The idea of ancestral diets is an interesting one for me. I hear it when people say they want to feed raw diets..."I want to feed a more ancestral diet" and "dogs and cats are carnivores", and I see it all over the marketing of pet foods, particularly grain-free foods. What does that mean to everyone?
In reality there are more than 260 mammal species listed under the order Carnivora. Yes, that list includes the cat and the dog, and closest taxonomic ancestors to both, the European wildcat and the wolf. However, it also includes otters, civets, seals, and bears. That last category is one of my very favorites to discuss in terms of comparative nutrition because it includes the Giant panda. Oh yes, indeed they are carnivores in every sense of the word. Anatomically they have short digestive tracts and limited ability to ferment fiber...surprised? The difference is that panda's have evolved and adapted to their environment and have lower requirements for protein and energy compared to other carnivorous species. If' you've ever seen panda poo, you've noticed that it looks just like panda food. They must consume gigantic amounts of bamboo just to meet those low energy and protein requirements (also why they don't move a whole lot). If I wanted to feed a panda like their other relatives (carnivores), I'd likely produce very fat pandas with metabolic issues. While we could feed pandas the same diets we feed other bears, we certainly do not...they are fed primarily bamboo as most of you already guessed. Why then do we constantly focus on wanting to feed dogs like wolves and cats like tigers?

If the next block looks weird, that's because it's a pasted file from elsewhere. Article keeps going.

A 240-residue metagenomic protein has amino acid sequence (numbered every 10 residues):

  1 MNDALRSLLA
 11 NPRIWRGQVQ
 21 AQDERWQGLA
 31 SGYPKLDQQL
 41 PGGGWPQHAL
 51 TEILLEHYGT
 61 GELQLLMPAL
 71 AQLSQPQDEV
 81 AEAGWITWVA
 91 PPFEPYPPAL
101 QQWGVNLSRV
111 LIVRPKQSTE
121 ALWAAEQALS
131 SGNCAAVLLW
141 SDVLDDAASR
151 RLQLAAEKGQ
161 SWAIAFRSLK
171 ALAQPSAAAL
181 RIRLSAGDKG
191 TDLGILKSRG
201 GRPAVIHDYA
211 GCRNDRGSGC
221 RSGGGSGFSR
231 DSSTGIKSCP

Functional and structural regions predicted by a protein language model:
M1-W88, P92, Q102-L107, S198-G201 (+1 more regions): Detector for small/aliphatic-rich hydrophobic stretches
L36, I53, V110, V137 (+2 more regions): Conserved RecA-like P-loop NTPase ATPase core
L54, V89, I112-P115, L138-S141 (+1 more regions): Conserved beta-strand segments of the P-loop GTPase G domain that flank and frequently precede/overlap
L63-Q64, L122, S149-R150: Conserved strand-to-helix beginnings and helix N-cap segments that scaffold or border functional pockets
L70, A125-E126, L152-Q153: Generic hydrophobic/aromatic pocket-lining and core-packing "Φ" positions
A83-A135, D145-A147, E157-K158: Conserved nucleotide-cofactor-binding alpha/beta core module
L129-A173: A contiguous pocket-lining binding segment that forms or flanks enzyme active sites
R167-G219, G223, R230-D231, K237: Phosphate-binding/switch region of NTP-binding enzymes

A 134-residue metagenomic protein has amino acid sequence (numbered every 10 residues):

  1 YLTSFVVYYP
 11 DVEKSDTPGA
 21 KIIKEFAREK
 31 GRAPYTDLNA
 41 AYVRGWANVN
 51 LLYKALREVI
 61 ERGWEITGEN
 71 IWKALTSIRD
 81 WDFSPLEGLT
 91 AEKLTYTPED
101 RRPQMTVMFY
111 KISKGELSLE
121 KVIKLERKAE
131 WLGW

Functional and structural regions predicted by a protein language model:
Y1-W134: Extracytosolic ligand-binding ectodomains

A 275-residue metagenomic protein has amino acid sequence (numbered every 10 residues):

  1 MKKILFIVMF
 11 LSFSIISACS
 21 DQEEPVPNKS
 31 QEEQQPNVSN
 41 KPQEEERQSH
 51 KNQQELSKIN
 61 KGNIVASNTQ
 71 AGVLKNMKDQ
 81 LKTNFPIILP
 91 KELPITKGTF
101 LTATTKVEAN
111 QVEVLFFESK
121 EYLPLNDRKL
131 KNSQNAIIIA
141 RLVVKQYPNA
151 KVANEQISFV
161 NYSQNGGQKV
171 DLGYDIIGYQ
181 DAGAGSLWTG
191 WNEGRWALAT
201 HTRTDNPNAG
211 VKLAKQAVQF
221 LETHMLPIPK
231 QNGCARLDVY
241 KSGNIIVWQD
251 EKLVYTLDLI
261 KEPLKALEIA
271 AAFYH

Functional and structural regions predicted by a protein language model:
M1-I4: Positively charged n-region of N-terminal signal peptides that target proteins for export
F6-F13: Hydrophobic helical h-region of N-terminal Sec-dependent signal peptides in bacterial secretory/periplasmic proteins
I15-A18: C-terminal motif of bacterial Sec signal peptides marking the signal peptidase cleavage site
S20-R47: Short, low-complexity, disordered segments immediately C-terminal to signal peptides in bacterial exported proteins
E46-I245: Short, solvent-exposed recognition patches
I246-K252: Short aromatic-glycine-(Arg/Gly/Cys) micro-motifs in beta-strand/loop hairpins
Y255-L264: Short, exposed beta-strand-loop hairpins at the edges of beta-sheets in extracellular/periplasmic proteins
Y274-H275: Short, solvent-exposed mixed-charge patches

When it comes to felids, I won't argue with anyone that chooses to feed a strictly raw meat or whole prey based diet. Cats have not evolved to be anything other than obligate carnivores. Their protein requirement is twice that of dogs and they require vitamins that are unique to the consumption of organ meats that other carnivores do not require in the same high concentrations (taurine, vitamins A, D, and niacin).